“Uh-huh, probably got worms,” said Norva, pointing a finger at the dog from behind Mama.

“He ain’t got worms. Lookit how fat he is,” I said. Mama didn’t look like she was going to change her mind. I had to think fast. “We got wormer at home. I’ll give him some and he’ll be fine.”

“Who’s going to let him outside to pee? That dog’ll make a mess of Pete-O’s carpets,” said Mama.

“A real mess of the carpet,” said Norva.

“Bring it here,” said Pete-O from inside his bedroom. That shut Mama and Norva up, so I ran the three steps into his room, holding the puppy.

“Put him down here a minute. Let me see him,” said Pete-O. He pushed himself a little straighter against his pillows and leaned forward to take a look. The little dog took a few steps towards him, leaving dirty paw prints on the clean sheets Mama had put down the day before. Pete-O put a meaty hand on the dog’s back and rubbed his fur. He began nodding. “Go get that wormer and get him cleaned up.”

That settled it and the dog was his. Pete-O named him Daryl after his favorite character on The Walking Dead, and Daryl became his favorite companion. Pete-O told everybody that Daryl was his guide dog, and later, when Pete-O got one of those special vans for handicapped people and started driving himself around town, Daryl was with him everywhere he went. I think most people knew that Daryl wasn’t really a guide dog, but nobody said anything. I found out later that Pete-O had told a few people who didn’t know him that he had lost his legs in the Gulf War, and besides that, he always wore a “God Bless America” cap with a flag pin stuck in the side. Nobody’s going to tell a man who’d had his legs blown off in Afghanistan that he can’t bring his dog with him into the Waffle House or the grocery store. I got him a “Proud to be an American” bumper sticker for the back of his wheelchair just to help shut people up.

Pete-O was still pretty disgusting. He liked to spit out the window of his van when he was driving, and sometimes he had crumbs and crap in his beard because he was always eating Little Debbie cupcakes or those orange waffle cookies that smell like cardboard. I spent a lot of time looking out the window of the van when he was talking to me just so I wouldn’t have to see his face up close, but he was the only uncle I had who would take me anywhere I wanted to go. So, I hung out with him at least once a week. Besides, Daryl was always with us and I loved being with Darryl. He ate the same things Pete-O did, and sometimes he had orange crap hanging from his mouth too, but somehow it didn’t seem so disgusting on a dog.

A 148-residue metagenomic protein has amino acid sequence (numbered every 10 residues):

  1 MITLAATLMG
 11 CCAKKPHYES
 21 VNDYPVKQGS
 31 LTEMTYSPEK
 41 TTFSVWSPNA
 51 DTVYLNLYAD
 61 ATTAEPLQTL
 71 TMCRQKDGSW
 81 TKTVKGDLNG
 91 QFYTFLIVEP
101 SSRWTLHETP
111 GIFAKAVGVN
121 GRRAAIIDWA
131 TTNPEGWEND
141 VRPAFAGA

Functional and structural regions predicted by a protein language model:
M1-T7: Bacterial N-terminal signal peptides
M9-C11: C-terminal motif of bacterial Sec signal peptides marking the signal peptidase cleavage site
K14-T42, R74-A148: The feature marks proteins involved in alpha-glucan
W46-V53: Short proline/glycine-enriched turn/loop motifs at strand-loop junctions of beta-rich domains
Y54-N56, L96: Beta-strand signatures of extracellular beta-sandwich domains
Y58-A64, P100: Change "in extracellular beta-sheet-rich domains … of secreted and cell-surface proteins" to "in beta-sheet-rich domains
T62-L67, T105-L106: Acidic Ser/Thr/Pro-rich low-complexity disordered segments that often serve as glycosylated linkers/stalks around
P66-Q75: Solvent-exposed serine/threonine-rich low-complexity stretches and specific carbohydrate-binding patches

When Pete-O bought a pistol he let me go with him on Thursdays after school to the shooting range. Mama and Norva were just glad he had taken an interest in something and was getting out more. Mama even decided that Daryl hadn’t been such a bad idea. Pete-O and I would leave Daryl in the van with the windows rolled down a little so he wouldn’t get too hot. He’d stick his head out and bark like a fool at the shooting until we were done. I got pretty good at hitting the target, better than Pete-O. I figured he was having some eye problems because his diabetes was getting worse, but he loved to go shooting about as much as anything. Pete-O would sit up as tall as he could in his wheelchair, take aim with his left eye squinted shut and say, “Here’s yours, you son-of-a-bitch,” right before he squeezed off a few rounds. One day I asked him who he was talking about, and he said, Son, there’s a new one every week,” and then he started laughing. I laughed with him because I thought I was supposed to, but I didn’t know what he thought was funny.